Media Coverage

The Washington Post 0

Northwestern University’s Feinberg School of Medicine examined how three aspects of movement in time and space which they dubbed “circadian movement,” “normalized entropy,” and “location variance” appear to correlate with symptoms of depression. Another study, out of Sweden, found that frequent cellphone use was associated with stress, sleep disturbances, and symptoms of depression among both young adult men and women.

Fox News (National) 0

Dr. Katherine Wisner, who co-wrote an editorial accompanying the new research, said the amount of data and the methods used make this a “landmark” study.

“For women taking other medications besides risperidone, it is really solid data to show there is no identifiable increased risk of birth defects,” said Wisner, of the Northwestern University Feinberg School of Medicine in Chicago.

The New York Times 0

For the past several years, Lynn Rogers, the director of the Neuralplasticity Laboratory at the Rehabilitation Institute of Chicago and her collaborators have been studying the potential impacts of hormonal changes across the menstrual cycle on women’s muscles, other soft tissues and nervous systems. Susceptibility to tissue injuries may be due in part to changing levels of estrogen and progesterone, the two main hormones involved in reproduction, throughout the menstrual cycle. Dr. Rogers, who also is an assistant professor at Northwestern University’s Feinberg School of Medicine, and other scientists suspect that these hormones and their fluctuations may subtly alter the efficiency with which the neurons communicate with the muscles, ligaments and other tissues that make the body move.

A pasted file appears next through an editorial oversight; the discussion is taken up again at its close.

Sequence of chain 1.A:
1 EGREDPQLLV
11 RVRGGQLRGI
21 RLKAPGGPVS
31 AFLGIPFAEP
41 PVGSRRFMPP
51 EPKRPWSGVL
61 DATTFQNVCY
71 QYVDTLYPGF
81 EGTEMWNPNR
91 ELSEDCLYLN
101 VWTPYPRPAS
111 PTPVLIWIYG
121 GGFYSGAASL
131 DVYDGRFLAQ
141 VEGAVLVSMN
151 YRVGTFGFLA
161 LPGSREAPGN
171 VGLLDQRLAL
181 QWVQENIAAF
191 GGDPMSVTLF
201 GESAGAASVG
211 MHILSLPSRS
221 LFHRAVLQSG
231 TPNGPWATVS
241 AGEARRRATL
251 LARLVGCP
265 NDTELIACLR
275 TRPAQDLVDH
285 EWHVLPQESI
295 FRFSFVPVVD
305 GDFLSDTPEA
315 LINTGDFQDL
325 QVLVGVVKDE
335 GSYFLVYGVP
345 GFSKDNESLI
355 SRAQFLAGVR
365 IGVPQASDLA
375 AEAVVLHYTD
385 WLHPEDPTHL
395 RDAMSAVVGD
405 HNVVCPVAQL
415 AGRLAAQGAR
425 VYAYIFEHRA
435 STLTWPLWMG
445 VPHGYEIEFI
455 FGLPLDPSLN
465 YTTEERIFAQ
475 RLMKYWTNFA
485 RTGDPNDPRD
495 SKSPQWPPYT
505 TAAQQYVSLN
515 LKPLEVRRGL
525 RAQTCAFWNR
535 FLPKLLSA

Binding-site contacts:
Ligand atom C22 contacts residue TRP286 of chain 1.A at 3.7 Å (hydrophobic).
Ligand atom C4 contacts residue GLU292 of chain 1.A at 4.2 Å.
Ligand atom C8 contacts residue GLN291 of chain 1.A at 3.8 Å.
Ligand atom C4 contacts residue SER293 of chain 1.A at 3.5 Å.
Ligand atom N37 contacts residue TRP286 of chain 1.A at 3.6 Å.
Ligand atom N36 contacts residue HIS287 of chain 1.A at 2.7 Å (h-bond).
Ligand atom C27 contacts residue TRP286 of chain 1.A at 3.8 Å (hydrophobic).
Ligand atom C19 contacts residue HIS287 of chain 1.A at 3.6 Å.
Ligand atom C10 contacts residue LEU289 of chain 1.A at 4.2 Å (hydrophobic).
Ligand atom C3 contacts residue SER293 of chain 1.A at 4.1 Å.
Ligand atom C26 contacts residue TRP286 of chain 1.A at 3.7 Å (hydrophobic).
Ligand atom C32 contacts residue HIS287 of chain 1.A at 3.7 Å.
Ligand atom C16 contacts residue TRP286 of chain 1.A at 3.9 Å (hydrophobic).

Crain's Chicago Business 0

How much autonomy would you like with your self-driving car? It’s a conundrum for Silicon Valley and Detroit—but not for Brenna Argall,, a research scientist at Northwestern University and the Rehabilitation Institute of Chicago.

Argall and her colleagues are working on a smart version of a familiar off-road vehicle: a wheelchair. Backed with $2.5 million in federal grants, they hope to field a commercially feasible model within five years that leaves the user in charge but learns from what it’s told, making control simpler, reaction time faster and collision avoidance easier.